Trade union petitions parliament to cease bailouts to SAA

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Cease bailouts to SAA
2 min read

South African trade union, Solidarity, issued a requested Parliament on 8 May, in a petition to call a debate on South African Airways (SAA) in the National Assembly. Solidarity called on government to join it in its application for business rescue for the airline and requested that the bailouts that are persistently being granted to the carrier and that each time lead to nothing, be ceased.

This comes after a report by the Solidarity Research Institute (SRI) on the state of the SAA was announced in Cape Town, also on 8 May. The report finds that there is no choice but to place SAA under business rescue.

The report points out that, among other things, the SAA has not heeded the major changes that have taken place in the aviation industry since 2013. This mismanagement has resulted in a hugely loss-making airline that has received endless bailouts just so as to remain in business in an inefficient way. The SRI report identifies the strategic imperatives that must be followed to turn SAA around and to make it profitable. The report also shows that the SAA cannot achieve this without external intervention.

Solidarity will serve papers on the SAA within the next two weeks in which the court is approached to place SAA under business rescue. Solidarity also requested the Minister of Finance to join Solidarity in asking the court for a preferential date to deal with this matter expeditiously so certainty about the SAA can be achieved more speedily.

The report furthermore states that government as sole shareholder is the constant factor in SAA’s failure. The extent of government’s negligence as a shareholder is proven by the fact that the SAA Board adopted a resolution back in 2014 to place SAA under business rescue and to find a strategic partner. Neither of the two has been implemented.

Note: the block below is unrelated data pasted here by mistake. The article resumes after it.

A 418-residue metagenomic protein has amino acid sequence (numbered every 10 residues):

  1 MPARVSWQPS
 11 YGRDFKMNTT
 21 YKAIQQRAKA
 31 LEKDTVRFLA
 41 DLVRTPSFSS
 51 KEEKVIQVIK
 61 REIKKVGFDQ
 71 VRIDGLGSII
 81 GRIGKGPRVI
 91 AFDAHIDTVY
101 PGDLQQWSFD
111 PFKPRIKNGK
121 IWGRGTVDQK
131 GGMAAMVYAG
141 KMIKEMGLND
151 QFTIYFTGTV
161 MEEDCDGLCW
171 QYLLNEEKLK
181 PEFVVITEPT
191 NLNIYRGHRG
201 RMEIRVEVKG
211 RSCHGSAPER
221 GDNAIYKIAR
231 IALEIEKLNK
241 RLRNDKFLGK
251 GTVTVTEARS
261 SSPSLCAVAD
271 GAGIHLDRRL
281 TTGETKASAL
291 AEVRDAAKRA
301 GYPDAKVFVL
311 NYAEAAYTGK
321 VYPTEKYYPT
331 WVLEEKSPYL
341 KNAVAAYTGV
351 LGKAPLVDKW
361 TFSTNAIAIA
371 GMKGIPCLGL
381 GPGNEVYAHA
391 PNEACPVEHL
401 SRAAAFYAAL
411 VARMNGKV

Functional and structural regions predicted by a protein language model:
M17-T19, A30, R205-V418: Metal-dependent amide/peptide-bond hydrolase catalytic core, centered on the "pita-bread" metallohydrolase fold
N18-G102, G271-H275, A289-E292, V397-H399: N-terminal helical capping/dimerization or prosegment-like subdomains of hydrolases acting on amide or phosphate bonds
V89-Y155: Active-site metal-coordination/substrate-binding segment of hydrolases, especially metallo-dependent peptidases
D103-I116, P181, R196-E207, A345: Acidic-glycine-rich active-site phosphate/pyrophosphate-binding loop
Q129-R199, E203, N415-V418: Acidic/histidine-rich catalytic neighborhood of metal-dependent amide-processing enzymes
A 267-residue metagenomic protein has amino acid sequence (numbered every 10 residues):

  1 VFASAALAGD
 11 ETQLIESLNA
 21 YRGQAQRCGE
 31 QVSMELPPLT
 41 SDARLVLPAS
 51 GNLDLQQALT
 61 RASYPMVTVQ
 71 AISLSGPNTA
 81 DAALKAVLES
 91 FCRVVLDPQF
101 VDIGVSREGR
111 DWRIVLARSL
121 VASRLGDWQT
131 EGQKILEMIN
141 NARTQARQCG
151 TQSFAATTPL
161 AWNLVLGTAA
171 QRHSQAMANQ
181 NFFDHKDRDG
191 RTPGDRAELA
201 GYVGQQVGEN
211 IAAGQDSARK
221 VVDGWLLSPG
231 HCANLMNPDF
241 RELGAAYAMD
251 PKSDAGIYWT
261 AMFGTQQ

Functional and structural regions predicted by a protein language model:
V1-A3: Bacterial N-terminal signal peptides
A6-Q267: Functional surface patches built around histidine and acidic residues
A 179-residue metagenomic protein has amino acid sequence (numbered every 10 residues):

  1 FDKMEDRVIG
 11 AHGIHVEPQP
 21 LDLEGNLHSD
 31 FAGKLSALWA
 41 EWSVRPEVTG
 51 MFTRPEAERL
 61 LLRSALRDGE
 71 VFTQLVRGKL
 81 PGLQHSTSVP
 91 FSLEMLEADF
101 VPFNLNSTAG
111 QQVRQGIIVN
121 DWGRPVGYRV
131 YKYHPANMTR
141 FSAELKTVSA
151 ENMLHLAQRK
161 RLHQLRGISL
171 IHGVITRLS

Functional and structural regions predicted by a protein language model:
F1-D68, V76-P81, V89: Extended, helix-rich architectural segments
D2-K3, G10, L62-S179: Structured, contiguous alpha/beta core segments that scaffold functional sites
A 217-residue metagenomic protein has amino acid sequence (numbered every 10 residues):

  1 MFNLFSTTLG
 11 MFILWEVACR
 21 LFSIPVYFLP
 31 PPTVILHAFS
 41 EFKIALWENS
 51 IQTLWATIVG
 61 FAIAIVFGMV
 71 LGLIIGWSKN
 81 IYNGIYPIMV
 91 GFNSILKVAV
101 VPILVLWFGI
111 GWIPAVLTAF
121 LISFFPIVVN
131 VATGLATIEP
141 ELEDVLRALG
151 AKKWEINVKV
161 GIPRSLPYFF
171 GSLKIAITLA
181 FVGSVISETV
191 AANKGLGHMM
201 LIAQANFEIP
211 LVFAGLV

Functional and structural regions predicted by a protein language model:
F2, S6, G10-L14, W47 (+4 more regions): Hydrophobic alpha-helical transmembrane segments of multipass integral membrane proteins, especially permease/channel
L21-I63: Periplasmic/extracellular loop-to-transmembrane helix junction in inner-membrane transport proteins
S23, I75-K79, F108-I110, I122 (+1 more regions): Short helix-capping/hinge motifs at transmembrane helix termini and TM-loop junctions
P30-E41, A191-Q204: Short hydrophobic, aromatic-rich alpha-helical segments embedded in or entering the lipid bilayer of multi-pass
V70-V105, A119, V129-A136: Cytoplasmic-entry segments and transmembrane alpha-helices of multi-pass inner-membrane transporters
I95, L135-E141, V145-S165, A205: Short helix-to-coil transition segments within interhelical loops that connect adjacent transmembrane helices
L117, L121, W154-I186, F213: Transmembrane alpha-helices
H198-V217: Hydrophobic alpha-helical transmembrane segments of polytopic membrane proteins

According to SRI Head Connie Mulder, the SAA court case will be one of the most important tax protest court cases in South Africa. “If we succeed in this case, it could create a precedent for similar action at other state enterprises. Taxpayers now have the opportunity to use the course to hold government accountable,” Mulder said.

To read the complete report, click here.

Meanwhile, Reuters reported that National Treasury director-general Dondo Mogajane, told parliament the R5bn cash injection needed by the airline could not come from government as it has already pumped R20 billion rand into the state-owned enterprise.

Instead, other avenues are being considered to help cover the shortfall, with Mogajane saying that the National Treasury was willing to consider selling a stake in the airliner to a private equity partner.The consideration follows confirmation by deputy minister of finance, Mondli Gungubele, that the airline will require an additional R12 billion in bailouts over the next three years.